The following behaviors are often indicators that a sexual boundary violation may be occurring:

  • Increased or inappropriate self-disclosure on the part of the professional
  • Longer appointments or appointment at the end of the day
  • Change of location (meeting at a restaurant or bar)
  • Introduction of alcohol or misuse of drugs in treatment
  • Suggestive or seductive statements, "dirty jokes", or other verbally demeaning behavior
  • Professional intruding into the patient's personal life (phone calls at home, social engagements)
  • Excessive or intrusive focus on sexuality
  • Request for secrecyInappropriate physical contactNudityErotic/sexual contact
  • What Can Victims/Survivors Do If They Are Sexually Exploited?

Get out of the therapy immediatelyRecognize that they are not at faultTalk with other survivors of professional-patient sexual exploitation and/or other types of sexual abuse; join a support groupReport offender to agency where treatment is providedReport offender to NBCOT and/or the state regulatory boardFile a civil (malpractice suit)File a criminal complaint

What Can Professionals Do?

  • Articulate strict prohibitions against professional-patient sexual involvement
  • Report offending colleagues to appropriate boards, and advocate stricter discipline for offenders
  • Receive education on professional-patient sexual exploitation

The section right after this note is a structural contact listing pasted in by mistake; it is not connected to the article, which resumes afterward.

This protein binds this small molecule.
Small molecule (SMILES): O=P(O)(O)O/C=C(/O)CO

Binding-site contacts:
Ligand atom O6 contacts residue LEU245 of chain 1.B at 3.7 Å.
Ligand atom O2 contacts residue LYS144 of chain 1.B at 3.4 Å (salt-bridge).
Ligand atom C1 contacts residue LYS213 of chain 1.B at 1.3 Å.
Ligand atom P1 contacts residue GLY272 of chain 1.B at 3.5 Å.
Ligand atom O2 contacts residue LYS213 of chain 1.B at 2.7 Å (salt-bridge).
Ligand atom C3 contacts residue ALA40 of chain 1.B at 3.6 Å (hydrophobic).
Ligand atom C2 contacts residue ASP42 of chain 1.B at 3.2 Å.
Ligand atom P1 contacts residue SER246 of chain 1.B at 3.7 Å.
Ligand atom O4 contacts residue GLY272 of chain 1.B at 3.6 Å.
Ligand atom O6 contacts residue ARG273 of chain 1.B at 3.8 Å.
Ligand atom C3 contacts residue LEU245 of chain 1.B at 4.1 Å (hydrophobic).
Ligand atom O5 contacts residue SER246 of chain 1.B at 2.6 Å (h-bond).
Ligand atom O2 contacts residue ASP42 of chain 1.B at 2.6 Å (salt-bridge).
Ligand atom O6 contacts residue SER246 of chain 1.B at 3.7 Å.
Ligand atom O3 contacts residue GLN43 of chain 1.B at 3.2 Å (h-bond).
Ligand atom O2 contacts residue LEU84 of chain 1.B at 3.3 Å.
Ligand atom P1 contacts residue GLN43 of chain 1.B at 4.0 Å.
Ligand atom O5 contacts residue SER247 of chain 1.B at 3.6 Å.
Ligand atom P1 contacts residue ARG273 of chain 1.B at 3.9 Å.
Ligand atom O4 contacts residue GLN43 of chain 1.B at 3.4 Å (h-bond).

• Advocate including such training in academic and continuing education programs
  • Work with other professionals, consumer-advocates, and survivors to reduce the degree of re-traumatization involved in reporting and in litigation

Selected Bibliography

Gabbard, G. (ed), Sexual Exploitation in Professional Relationships. Washington, D.C.: American Psychiatric Press, Inc., 1989.

Irons, Richard, The Sexually Exploitive Professional: An Addiction Sensitive Model for Assessment. 2nd Monograph of the Annual Conference on Addiction: Prevention, Recognition and Treatment, November, 1991.

Noel, B. and Watterson, K., You Must Be Dreaming. New York, N.Y.: Poseidon Press, 1992.

Pope, K. and Bouhoutsos, J., Sexual Intimacy Between Therapists and Patients. New York, N.Y.: Praeger, 1986.

Rutter, P., Sex in the Forbidden Zone. Los Angeles, CA.: Jeremy P. Tarcher, Inc., 1989.

Schoener, G. et al., Psychotherapists' Sexual Involvement with Clients: Intervention and Prevention. Minneapolis, MN: Walk-In Counseling Center, 1990.

Walker, E. and Young, P. A Killing Cure. New York, NY: Henry Holt, 1986.

Some information adapted with permission of Cathy Nugent, Treatment Exploitation Recovery Resource Associates, 2403 Guilford Avenue, Baltimore, Maryland.

(Revised 11/2006)

The Law Offices of SJ Spero & Associates represented victims of professional misconduct and clergy abuse across the country, including Massachusetts, Missouri, Texas and New York. Based in Boston, our local service areas include Newton, Concord, Acton, Lowell, Cambridge, Quincy, Worcester, Springfield, Pittsfield, Middlesex County, Essex County, Suffolk County, Norfolk County and Worcester County.